As we sit down to have breakfast with Nico and Murray, our two dive guides for the weekend, I can smell the thick, dark Bali coffee sitting on the table. Ordering eggs and toast we start to talk about the sites we’re going to dive. As I look out over the treetops at the cobalt blue ocean I feel the excitement of being back diving in Amed.
Zuri fills out her paperwork before we get started. As usual, the atmosphere with Nico and Murray at Baliku is lively with constant chatter.
Zuri looks over the questionnaire and says, “Wait, you can’t be over 45 and smoke?”
I look over and notice Murray putting out his cigarette, so I say, “Guess that let’s Murray out, we can’t dive with him.”
Nico retorts quickly, “For Murray he already has to mark “No” for half the questions.”
“But there are no “Are you a legend” questions. That would be a YES answer,” Murray defends himself with a completely straight face.
“I don’t understand”, Nico replies
“I’ll explain it to you later” I quip.
“Okay great”, Nico tells me, “That very handsome guy over three will get your equipment sorted.”
And we’re off for a full day of diving at Jemeluk drop off.
Our SUV pulls up to the sight and 6 small Indonesian kids run from the side of the road to our car. A skinny 7-year-old boy wearing blue faded shorts and a worn red t-shirt runs to the back of the car and squeezes in between two taller girls to help pull out the plastic blue crates filled with scuba gear. Gathering around the back of the car the kids help pull out the oxygen tanks, BCD’s and regulators to carry them to our set up spot. As we set up our equipment I hear the skinny little boy yell out, “NNNIIICCCCOOO” and our Belgium guide flashes a big smile as he laughs at his little Indonesian friend.
What I love about shore diving is walking into the water slowly and feeling the gradual decent until eventually you find yourself 30 meters below in God’s aquarium. Immediately a Stingray swims past me. I remember being in Thailand at a fish farm feeding the sting rays and how thick and slippery their skin felt. As I look to my right I spot a lone Trumpet Fish and a small Puffer Fish swims by. Soon a little school of Razor Fish drift past and Nico cups them with his hands playfully.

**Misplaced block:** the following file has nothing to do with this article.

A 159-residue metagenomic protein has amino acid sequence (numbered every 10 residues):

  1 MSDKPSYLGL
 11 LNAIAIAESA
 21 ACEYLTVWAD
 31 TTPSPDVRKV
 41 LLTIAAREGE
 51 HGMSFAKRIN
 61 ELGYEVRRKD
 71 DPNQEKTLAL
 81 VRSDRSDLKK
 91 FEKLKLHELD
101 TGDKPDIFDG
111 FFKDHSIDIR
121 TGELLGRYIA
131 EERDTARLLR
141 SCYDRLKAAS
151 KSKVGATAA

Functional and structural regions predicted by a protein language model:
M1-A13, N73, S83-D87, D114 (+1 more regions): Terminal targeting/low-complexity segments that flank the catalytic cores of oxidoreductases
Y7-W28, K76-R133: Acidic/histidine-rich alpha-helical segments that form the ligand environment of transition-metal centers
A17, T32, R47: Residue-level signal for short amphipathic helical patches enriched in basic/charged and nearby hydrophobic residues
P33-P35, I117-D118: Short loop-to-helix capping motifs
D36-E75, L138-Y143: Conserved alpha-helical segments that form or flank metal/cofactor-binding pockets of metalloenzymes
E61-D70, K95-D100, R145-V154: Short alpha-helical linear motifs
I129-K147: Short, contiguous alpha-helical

Staring at the coral reef I spot a big Dogface Puffer Fish casually swimming in and out of the reef. A Unicorn fish swims by and in the distance I spot a Clown Triggerfish (Big-spotted Triggerfish), one of my favorite fish in South East Asia.
Breathing in and out, the darth vadar sound from my regulator lulls me into a meditative state. I see the water getting shallow as we begin to swim closer to the shore. Suddenly Nico is waving his arms to get my attention. I swim higher to meet him, as I’m cresting over the coral reef there is the biggest school of Bigeye Travallies I’ve ever seen. They formed a cyclone shape and swim tightly together hardly moving at all. They look like a tornado starting a few feet above the coral reef and spreading up close to the surface, beams of sunlight streaming down through them. Nico swims just under them and floats effortlessly while watching them above. I hover quietly watching him floating below the cyclone shaped school and make a mental picture of the one lone diver floating below of hundreds of Travellies as the sunlight beams down between them.
I have that picture in mind as we end our first dive at Jemeluk drop off. For our second dive we make sure to bring the camera. As soon as we descend the biggest Cuttlefish I’ve seen is there to greet us. It hovers in front of us and changes its colors and patterns. It’s the first time I’ve seen a cuttlefish camouflage. It was the highlight of the dive. For the next 40 minutes we floated around, snapped photos and enjoyed the vibrant reef and life down under.